As such, I am an automaton. There is no 'I' to monitor this process—this pinball cavalcade.

Just like the tree, if my psychology is deconstructed, it becomes little more than a process. My 'I' is fictional—self-delusion.

So what can 'I' know when there is no I in my mechanism at all?

Which brings me closer to the truth of myself. I know nothing. Except, at times, vaguely, that 'I' am here.
But even this 'here' is uncertain.
In the midst of my multiform reactions—external and internal—am I aware even for an instant that I am surrounded by a body with sensations?

Are you aware, for instance, now, of the impressions coming from your left foot? Perhaps, of a moment, now that you are reminded. But then the sensation is gone. Because you are back thinking about it. Thinking your life away. Back in your busy head, a function of random thought which has no consistency or weight.

I know nothing. Least of all myself.

Now let's change the question.

What is this universe, that I am apparently a miniscule part of, for? Why is it here? Why does it exist? Why does anything exist?

And, as I am here, to what purpose? Is there something I am expected to do? And, if so, why is my lifespan so trivial? What on earth can be accomplished in a fleeting 75 years?

And does this limitless miracle I inhabit have a purpose? Or is it all just insensate clockwork—a vast, empty, terrifying process?

What, after all, can I know? Why think about such things?

Certainly, we'll never find answers by 'taking thought', because thought is a mechanistic process—an agitation of the mind.

So, if I'm really serious, I need a finer tool for observation.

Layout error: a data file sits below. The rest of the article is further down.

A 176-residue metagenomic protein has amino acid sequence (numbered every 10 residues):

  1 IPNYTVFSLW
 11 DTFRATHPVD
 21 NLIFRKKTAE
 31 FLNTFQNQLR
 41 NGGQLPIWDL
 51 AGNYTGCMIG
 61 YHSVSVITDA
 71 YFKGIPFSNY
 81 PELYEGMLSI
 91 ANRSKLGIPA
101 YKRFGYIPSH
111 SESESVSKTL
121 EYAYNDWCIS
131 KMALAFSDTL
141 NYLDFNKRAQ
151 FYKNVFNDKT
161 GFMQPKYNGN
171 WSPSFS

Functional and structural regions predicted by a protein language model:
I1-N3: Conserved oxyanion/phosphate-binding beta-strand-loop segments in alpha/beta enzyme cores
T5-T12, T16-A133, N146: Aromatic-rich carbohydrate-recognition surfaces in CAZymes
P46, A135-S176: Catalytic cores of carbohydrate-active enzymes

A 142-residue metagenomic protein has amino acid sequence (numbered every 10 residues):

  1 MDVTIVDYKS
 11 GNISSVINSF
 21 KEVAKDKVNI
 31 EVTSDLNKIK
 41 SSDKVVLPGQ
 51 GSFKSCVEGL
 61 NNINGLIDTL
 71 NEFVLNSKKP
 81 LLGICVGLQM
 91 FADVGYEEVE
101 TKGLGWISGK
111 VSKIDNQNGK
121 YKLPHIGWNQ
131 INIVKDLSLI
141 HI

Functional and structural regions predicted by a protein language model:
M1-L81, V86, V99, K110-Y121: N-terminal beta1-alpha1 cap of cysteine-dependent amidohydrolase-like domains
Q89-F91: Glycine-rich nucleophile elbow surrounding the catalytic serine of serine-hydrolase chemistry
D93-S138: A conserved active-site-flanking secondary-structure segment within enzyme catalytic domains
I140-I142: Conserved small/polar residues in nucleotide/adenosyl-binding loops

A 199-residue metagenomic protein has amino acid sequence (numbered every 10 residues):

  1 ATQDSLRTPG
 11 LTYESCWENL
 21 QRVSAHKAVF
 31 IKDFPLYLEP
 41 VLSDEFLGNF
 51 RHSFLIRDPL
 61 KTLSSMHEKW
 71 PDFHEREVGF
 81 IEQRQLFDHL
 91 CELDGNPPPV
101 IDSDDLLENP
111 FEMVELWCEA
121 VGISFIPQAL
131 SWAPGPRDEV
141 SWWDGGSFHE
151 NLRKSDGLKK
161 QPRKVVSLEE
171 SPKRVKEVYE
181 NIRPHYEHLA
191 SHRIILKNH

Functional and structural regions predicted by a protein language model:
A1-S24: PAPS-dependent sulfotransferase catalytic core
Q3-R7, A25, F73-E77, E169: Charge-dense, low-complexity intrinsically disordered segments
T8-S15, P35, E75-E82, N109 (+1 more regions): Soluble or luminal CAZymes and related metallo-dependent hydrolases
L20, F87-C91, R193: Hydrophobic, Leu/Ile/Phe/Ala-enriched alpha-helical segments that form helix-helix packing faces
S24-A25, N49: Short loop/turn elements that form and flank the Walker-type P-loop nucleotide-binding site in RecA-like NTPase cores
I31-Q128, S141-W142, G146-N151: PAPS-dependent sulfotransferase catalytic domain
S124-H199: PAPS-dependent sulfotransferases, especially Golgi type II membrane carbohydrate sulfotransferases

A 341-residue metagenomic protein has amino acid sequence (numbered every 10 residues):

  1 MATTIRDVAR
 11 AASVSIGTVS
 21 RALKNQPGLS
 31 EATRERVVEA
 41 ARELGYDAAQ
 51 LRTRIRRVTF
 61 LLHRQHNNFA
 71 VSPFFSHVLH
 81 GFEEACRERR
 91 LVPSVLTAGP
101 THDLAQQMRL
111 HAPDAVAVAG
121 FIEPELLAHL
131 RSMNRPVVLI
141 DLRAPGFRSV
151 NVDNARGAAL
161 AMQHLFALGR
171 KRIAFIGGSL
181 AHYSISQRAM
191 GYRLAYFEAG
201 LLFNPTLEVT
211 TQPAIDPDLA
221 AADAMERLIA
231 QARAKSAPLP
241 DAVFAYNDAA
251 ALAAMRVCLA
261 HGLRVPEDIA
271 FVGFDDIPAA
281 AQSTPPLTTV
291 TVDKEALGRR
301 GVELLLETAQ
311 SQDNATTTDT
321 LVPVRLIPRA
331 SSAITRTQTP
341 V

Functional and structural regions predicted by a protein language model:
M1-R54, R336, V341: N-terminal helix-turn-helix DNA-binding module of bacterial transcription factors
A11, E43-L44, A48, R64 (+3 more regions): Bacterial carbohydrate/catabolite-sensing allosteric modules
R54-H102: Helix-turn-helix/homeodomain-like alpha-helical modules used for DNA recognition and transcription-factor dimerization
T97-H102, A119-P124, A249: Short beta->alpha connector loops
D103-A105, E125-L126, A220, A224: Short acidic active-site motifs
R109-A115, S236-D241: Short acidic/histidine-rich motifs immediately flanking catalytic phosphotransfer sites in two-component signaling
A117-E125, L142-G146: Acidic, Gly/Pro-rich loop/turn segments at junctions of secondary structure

As Jacob Bohme put it: 'If thou canst for a while but cease from all thy thinking and willing, then....the eternal hearing, speaking and seeing will be revealed in thee.'
Is it true? Or simply the ravings of a medieval mystic?

The answer to all questions comes when we abandon our habitual linear thinking and enter the arena of Being.

If I can abandon myself entirely—equivalent to psychological death—something new appears. The energy, previously consumed by my churning, reactions to life, is freed. Free attention. Suddenly, I begin to BE.

Some call this shift entering the NOW. I no longer think in the old way. Thought becomes a watchfulness that does nothing but observe. A finer energy infuses me that resolves all contradictions.

All questions are resolved at that moment. Suddenly, I have everything I need. Nothing is absent, wished, required. I simply, inclusively, AM. But not I. Because there is only one thing, not two.

Of course, next moment, the vision is lost and I am back in the process of myself.

But if I can find the door to this once, I can find it again.

What remains—is offered—is to open the life to this quest. Or, in other words, to this inner tuning, alignment, listening. To the unmistakeable, revolutionary certainty of becoming.

But I can't do it. 'Doing' is the old. A process in time.

And the NOW is not in time at all! NOW stops time.

Therefore, all I can 'do' is BE.

As the Zen sage Baso put it:
Miraculous deeds and acts of wonder.
I carry water. I fetch kindling.

In short, I join the universe. And fulfil my destiny and purpose.


You can find The Wisdom of Being on Buzzword.